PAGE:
The Legislature passed legislation exempting certain small corporations from the corporate income tax. For tax years beginning after Dec. 31, 2011, corporations that have assets less than $50 million and that meet certain other requirements are exempt from paying corporate income tax. Certain industries are excluded from the exemption.

2014 – The Legislature passed House Bill 278 (CH 15 SLA 14) further expanding qualifying Education Tax Credits to include cash contributions to a public or private nonprofit elementary or secondary school in the state, a nonprofit regional training center recognized by the Alaska Department of Labor and Workforce Development, or an apprenticeship program in the state that is registered with the U.S. Department of Labor under 29 U.S.C. 50-50b for direct instruction, research, and educational support purposes. In addition, tax credits are available for cash contributions accepted for a facility by a public or private nonprofit elementary or secondary school in the state, funding for a scholarship awarded by a nonprofit organization to a dual-credit student for certain educational expenses, for a residential school in the state approved by the Alaska Department of Education and Early Development, or certain qualified childhood early learning and development programs. Tax credits are also available for cash contributions for science, technology, engineering and math (STEM) programs by a nonprofit agency or school district for school staff and for students in grades kindergarten through 12 in the state and for the operation of a nonprofit organization dedicated to providing educational opportunities that foster public service leadership for future generations of residents of the state.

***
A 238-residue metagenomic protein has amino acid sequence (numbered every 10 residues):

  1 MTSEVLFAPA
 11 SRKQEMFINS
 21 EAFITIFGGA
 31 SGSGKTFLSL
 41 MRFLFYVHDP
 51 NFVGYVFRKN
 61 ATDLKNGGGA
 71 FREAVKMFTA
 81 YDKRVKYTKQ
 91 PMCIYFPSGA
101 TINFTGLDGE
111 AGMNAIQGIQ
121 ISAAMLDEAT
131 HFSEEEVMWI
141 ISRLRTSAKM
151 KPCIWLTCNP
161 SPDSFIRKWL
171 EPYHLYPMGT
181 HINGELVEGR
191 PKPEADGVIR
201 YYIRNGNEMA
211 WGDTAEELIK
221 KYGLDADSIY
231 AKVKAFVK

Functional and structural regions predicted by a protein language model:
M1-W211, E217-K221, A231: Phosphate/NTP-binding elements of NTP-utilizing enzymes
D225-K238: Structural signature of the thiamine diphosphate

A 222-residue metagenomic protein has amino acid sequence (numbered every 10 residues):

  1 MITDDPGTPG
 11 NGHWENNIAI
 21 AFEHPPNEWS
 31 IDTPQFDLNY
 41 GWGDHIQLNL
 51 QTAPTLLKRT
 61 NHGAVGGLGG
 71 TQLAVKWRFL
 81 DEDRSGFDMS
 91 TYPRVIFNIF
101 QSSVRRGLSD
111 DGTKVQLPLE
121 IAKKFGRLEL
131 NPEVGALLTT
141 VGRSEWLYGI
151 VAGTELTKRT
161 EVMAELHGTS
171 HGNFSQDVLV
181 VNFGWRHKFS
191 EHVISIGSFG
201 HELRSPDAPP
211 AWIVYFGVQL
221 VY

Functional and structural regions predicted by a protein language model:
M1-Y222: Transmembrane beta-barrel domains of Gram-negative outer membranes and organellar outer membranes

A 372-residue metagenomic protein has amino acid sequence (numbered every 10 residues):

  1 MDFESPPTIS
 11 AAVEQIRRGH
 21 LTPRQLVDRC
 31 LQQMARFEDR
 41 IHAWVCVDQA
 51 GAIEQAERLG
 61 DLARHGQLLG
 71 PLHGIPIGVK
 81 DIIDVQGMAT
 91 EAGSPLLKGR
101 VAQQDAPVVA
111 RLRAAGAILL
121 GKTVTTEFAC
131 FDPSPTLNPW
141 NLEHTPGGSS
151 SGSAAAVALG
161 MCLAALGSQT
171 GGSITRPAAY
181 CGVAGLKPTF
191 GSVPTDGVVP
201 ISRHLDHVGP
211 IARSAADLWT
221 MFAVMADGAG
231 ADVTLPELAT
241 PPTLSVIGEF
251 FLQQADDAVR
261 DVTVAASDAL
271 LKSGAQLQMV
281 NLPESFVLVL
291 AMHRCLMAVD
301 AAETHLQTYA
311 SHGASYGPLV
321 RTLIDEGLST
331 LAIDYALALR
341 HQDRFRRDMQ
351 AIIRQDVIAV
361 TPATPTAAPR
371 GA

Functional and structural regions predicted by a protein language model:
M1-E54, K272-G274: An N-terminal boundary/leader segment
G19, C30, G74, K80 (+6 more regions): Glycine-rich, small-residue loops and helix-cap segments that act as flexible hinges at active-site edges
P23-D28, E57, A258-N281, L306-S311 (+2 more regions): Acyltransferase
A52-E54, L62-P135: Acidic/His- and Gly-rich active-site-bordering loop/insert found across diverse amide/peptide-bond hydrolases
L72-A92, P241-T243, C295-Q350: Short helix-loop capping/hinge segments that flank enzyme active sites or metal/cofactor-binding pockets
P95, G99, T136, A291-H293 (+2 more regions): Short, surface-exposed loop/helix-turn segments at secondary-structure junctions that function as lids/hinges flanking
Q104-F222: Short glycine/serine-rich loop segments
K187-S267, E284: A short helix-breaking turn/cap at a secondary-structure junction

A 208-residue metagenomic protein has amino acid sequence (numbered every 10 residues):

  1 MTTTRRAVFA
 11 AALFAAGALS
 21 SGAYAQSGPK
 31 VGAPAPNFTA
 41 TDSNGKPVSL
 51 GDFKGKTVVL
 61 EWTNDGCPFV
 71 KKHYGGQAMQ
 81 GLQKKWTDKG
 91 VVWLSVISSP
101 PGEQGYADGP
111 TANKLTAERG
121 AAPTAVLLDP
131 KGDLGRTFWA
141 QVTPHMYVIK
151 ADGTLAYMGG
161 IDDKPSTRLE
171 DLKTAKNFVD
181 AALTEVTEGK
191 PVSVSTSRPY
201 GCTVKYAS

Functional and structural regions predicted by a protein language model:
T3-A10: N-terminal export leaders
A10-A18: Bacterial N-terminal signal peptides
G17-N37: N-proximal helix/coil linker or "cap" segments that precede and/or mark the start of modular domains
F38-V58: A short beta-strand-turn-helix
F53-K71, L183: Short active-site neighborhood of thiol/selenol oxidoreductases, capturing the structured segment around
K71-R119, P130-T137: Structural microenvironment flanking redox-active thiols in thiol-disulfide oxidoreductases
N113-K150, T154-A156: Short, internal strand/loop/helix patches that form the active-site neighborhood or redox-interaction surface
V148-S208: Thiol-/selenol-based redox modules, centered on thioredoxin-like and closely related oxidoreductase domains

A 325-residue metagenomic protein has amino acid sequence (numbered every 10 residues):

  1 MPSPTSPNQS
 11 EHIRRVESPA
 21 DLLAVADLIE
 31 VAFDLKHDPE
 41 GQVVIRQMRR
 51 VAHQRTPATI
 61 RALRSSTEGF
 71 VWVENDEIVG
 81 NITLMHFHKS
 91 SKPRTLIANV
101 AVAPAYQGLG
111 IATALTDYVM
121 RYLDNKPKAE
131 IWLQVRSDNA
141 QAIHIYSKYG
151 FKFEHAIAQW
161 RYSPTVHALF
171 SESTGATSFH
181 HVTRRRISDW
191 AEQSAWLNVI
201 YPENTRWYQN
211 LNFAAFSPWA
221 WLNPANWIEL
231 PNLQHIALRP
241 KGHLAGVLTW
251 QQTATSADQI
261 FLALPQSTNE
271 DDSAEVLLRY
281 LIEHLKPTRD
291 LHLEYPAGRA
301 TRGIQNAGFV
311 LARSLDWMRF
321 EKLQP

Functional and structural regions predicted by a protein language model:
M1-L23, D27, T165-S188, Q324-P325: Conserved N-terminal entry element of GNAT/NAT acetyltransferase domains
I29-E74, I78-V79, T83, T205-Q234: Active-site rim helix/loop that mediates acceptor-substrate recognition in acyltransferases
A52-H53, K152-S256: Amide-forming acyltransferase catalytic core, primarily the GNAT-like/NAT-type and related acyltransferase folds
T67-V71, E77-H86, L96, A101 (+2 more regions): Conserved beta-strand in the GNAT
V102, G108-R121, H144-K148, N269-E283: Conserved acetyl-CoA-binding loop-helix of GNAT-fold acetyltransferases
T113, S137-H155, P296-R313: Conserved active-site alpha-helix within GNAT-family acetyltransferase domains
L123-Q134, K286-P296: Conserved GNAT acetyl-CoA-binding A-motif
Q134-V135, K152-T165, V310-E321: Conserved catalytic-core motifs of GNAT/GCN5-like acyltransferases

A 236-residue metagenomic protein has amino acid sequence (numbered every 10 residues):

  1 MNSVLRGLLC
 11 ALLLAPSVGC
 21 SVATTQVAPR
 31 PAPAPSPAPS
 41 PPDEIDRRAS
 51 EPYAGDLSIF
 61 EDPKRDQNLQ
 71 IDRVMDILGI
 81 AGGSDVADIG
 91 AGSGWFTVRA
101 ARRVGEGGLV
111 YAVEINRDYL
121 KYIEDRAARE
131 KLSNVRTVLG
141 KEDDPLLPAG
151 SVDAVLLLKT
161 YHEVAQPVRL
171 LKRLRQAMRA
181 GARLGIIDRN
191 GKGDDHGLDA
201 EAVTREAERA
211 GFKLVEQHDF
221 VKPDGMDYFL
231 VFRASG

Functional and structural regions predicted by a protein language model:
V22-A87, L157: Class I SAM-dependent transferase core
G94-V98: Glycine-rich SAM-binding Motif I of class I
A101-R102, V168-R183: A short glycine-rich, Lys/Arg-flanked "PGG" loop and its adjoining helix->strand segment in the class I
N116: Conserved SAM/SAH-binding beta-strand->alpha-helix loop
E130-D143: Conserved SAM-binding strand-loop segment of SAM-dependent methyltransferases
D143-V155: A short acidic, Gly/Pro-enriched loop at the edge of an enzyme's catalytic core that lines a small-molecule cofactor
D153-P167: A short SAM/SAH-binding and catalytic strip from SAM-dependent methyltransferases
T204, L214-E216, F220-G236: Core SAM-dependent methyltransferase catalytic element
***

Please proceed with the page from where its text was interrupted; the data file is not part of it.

The Legislature passed House Bill 287 enacting the Qualified In-State Oil Refinery Infrastructure Expenditures Tax Credit that grants a credit of the lesser of 40% of qualified infrastructure expenditures incurred in the state during the year, or $10 million for each in-state refinery incurring qualified expenditures.